With one arm bent grotesquely back beneath the weight of the body, it appeared that this was not a painless end. The fingers of the hand that was visible didn’t even resemble fingers. Bloody strands of skin hung from protruding bones and tangled around each other; some hung limp where the bones inside had been crushed and could no longer give shape.

Yet, that was the least of the gruesome details. Slim’s eyes traveled the upper body of the corpse, to the head which was hanging at an angle at which no living body, and few cadavers, would be physically capable of resting. The neck, literally twisted around, the skin appearing like ropes wound around each other and the visible side of the face, should have been the side which was touching the ground. Blood ran down the cheek and over the lips, to the ground, from what once was an eye socket. Now, there was only a bloody gouge. Slim shivered as he wondered where the eye might be.

Worse yet, was the chest, or what once was the chest of this person. One would not be able to identify the gender of this corpse from fleshy mounds declaring femininity or the lack there-of. There simply was no flesh which could be discerned by the human eye. Instead, where skin should cover the curve a series of pairs of ribs, several ribs were broken, pried from there so well known position of comfort and force to reach to the sky. The bones, jagged and covered in now-dried blood and tissue were reminiscent of a crown or fence around the chest cavity. Slim thought of Stone Henge, but quickly shook the thought from his mind. This was not some esoteric rock art; this was the mutilated remains of a human being.

Peering over the body, he looked into the gaping darkness, surrounded by ribs, hoping to see the familiar sight of organs, even if they were out of order but there were not there. No heart beat, nor did it lie still. Lungs were absent from their usual place. Where the liver and stomach should have been just visible, there was nothing but blood and unidentifiable tissue, though where was not enough to have been the remains of the unaccounted for organs. A few shards of bone lay scattered in the otherwise empty crater, the only trace of the rest of the ribs.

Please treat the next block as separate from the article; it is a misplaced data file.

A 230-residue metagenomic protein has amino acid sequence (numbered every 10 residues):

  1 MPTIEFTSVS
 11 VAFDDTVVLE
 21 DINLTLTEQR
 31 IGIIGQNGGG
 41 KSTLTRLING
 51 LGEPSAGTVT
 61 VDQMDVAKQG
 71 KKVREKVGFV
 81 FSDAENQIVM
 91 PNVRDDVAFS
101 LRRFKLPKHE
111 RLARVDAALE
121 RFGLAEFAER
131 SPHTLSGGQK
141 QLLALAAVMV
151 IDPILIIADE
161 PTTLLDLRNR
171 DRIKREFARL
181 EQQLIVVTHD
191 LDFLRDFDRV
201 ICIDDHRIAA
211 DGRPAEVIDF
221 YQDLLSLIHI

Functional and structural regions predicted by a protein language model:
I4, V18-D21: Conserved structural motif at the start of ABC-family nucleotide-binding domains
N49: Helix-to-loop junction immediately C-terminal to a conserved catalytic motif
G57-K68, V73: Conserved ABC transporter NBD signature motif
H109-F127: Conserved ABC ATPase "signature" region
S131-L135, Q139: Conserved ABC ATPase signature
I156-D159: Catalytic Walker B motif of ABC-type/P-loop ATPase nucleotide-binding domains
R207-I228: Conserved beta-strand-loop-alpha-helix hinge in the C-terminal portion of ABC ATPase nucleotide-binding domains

As his eyes focused, Slim noticed several somethings extending upward, almost beckoning him in. Startled, he peered closer, realizing that they were, indeed, beckoning him closer. Four distorted fingers curled back slightly, as though they were waving him in and a thumb lay eerily fractured, away from the rest of the hand. The hand, he thought, belonged to the arm which was behind the body. The hand, he gasped in horror, penetrated through skin and muscle of the back and taunted him.

Slim stepped back quickly, turning as he doubled over in horror and shock, hands on his thighs and his body convulsed. And then it came. Vomit poured from his mouth, seemingly endless, first covering the ground and then layering upon itself. Tears welled at the corners of his eyes and streamed down his cheeks, falling to join the mound which was quickly forming on the ground. As soon as it started, it was over. Wiping his eyes and mouth, Slim stood once more, glancing back at the body.

“My eyes must be playing tricks on me,” he thought, dismissing the thought that he’d seen something move near the toe of shoe. Remarkably, there was no blood there but slim reckoned there might not be since most of the injuries sustained were toward the upper body of the corpse. He saw it again. Perhaps there was a bug crawling over the bloody remains. Bugs thrived on dead creatures and he imagined soon there would be many more partaking in this feast. And the animals. If someone didn’t move the body the animals would soon come to take of the flesh. They didn’t care how gruesomely their meal died, just as long as it provided them with some nourishment.

Slim was growing increasingly uneasy and didn’t know what he should do. Move the body so it would be hidden? Contact someone? The latter wasn’t any good because he was in the middle of the forest and it would take hours for him to hike out and then sometime after that before he’d reach anyone’s home, let alone town. Even then, he couldn’t guarantee that he would find his way back; he was much deeper than he usually went in the woods.